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The latest updates from AFAR.

Grantee Jonathan Wanagat Explores Aging and Weight Gain

Feb 22
2010

Grantee Jonathan Wanagat Explores Aging and Weight Gain

Jonathan Wanagat, MD, PhD, was featured in a February NPR story exploring why humans gain weight as they age. It is commonly understood that we grow heavier as we grow older, but scientists are still deepening their understanding of how and why this occurs. One factor, highlighted in the story, is the weakening and shrinking of muscles. Muscles play a role in managing weight because they burn calories. However, when there is less muscle, more calories become converted to fat, leading to weight gain. Dr. Wanagat investigates the reasons muscles shrink as we age, and the effects of exercise on…


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Dr. Luigi Fontana Explores Caloric Restriction

Feb 11
2010

Dr. Luigi Fontana Explores Caloric Restriction

TIME magazine published “Eat Less, Live Longer?” on February 11, tracking a study on the effects of caloric reduction led by BIG Awardee Luigi Fontana, MD, PhD. Early research on organisms ranging from yeast to monkeys showed that a 25-30% decrease in calories could increase lifespan by 50% and prevent diseases. When there is less food, the body reassigns energy from other functions towards survival. Dr. Fontana’s two-year study at Tufts University, the Comprehensive Assessment of Long-Term Effects of Reducing Intake of Energy (CALERIE), tracks the health of volunteers who reduce their caloric intake by 25% each day. Researchers…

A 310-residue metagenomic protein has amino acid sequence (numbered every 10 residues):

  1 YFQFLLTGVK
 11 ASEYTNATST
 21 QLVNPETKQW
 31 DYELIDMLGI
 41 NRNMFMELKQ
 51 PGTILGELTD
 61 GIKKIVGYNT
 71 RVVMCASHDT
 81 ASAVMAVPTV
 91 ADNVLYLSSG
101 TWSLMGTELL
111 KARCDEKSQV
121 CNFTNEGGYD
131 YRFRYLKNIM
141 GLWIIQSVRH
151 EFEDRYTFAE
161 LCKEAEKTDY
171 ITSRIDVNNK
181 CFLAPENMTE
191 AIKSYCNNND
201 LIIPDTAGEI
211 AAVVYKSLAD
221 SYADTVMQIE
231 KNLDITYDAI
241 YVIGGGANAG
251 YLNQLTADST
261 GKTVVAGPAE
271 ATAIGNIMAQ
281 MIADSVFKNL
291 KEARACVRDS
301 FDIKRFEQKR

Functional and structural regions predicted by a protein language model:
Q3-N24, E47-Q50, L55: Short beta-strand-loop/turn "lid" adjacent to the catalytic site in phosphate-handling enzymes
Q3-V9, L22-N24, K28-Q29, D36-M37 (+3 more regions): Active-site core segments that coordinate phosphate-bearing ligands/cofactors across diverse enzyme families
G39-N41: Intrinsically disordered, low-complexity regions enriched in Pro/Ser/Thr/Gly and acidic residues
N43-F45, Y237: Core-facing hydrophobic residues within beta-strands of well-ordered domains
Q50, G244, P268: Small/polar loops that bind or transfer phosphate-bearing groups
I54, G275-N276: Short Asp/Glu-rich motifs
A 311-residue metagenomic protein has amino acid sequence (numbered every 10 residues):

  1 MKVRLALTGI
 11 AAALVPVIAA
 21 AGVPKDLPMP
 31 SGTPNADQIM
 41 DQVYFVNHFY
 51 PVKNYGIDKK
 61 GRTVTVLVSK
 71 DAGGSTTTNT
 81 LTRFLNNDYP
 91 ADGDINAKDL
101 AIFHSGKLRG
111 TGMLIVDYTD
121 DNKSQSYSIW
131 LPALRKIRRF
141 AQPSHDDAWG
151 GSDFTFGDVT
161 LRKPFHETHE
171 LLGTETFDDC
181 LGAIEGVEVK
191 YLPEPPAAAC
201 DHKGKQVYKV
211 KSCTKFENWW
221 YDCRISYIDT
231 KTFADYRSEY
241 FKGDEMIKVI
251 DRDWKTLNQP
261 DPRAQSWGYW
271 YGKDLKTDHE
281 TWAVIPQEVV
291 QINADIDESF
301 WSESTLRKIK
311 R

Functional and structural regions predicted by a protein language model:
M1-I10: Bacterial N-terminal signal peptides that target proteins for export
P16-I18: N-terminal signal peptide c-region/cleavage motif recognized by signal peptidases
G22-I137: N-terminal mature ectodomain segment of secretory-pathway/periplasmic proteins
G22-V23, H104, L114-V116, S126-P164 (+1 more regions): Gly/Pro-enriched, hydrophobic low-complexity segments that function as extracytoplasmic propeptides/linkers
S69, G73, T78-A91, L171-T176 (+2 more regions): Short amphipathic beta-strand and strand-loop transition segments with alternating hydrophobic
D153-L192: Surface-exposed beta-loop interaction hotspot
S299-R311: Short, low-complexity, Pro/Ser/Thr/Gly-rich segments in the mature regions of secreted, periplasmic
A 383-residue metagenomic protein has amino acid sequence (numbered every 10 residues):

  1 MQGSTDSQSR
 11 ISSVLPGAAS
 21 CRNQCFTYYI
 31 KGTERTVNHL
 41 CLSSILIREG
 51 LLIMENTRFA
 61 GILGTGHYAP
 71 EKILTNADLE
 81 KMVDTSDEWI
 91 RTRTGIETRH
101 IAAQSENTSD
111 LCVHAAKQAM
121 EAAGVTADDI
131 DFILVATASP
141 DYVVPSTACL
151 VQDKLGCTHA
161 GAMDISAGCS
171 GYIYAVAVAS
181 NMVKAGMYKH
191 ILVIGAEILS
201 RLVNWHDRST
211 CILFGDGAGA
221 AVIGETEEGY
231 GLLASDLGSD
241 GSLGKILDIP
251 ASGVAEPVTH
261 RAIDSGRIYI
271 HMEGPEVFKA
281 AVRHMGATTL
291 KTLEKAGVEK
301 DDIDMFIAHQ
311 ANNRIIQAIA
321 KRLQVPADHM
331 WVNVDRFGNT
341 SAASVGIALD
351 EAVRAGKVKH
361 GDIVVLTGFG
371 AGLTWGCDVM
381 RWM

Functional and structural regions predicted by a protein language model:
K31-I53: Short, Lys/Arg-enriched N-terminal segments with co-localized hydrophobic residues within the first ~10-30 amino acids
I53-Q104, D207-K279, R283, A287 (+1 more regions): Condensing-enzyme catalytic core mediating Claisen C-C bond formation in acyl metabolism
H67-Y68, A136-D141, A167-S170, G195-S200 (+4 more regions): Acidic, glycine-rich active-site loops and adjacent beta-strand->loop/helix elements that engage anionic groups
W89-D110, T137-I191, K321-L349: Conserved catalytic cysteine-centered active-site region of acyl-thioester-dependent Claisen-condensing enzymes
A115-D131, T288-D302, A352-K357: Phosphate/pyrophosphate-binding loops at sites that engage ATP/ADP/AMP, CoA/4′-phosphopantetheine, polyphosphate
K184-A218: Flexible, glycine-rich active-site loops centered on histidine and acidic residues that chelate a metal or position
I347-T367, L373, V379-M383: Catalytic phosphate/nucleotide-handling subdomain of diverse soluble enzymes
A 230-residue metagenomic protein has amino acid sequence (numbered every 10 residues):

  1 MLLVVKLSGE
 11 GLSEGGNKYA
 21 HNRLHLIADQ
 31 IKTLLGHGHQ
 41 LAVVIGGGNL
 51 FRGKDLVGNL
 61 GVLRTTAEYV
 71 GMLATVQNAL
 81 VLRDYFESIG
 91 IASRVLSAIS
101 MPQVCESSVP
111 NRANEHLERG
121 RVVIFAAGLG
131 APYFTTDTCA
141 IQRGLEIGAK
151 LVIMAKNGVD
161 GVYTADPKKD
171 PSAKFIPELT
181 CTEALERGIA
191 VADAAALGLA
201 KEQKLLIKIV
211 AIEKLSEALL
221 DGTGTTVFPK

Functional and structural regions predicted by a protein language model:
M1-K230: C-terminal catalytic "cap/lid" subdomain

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Dr. Matt Kaeberlein and Roundworm Healthspan

Feb 11
2010

Dr. Matt Kaeberlein and Roundworm Healthspan

A Time magazine report from February featured Matt R. Kaeberlein, PhD, assistant professor in the Department of Pathology at the University of Washington and recipient of a 2007 Glenn/AFAR Breakthroughs in Gerontology (BIG) Award. Dr. Kaeberlein recently discovered of a group of genes that affects the longevity of roundworms: his lab found that through activation of the hypoxic response, a biological defense against low-oxygen environments, ringworms’ lives were significantly extended. They engineered the worms to have the response “turned on” at all times, even when there was plenty of oxygen, and the result was not only a…


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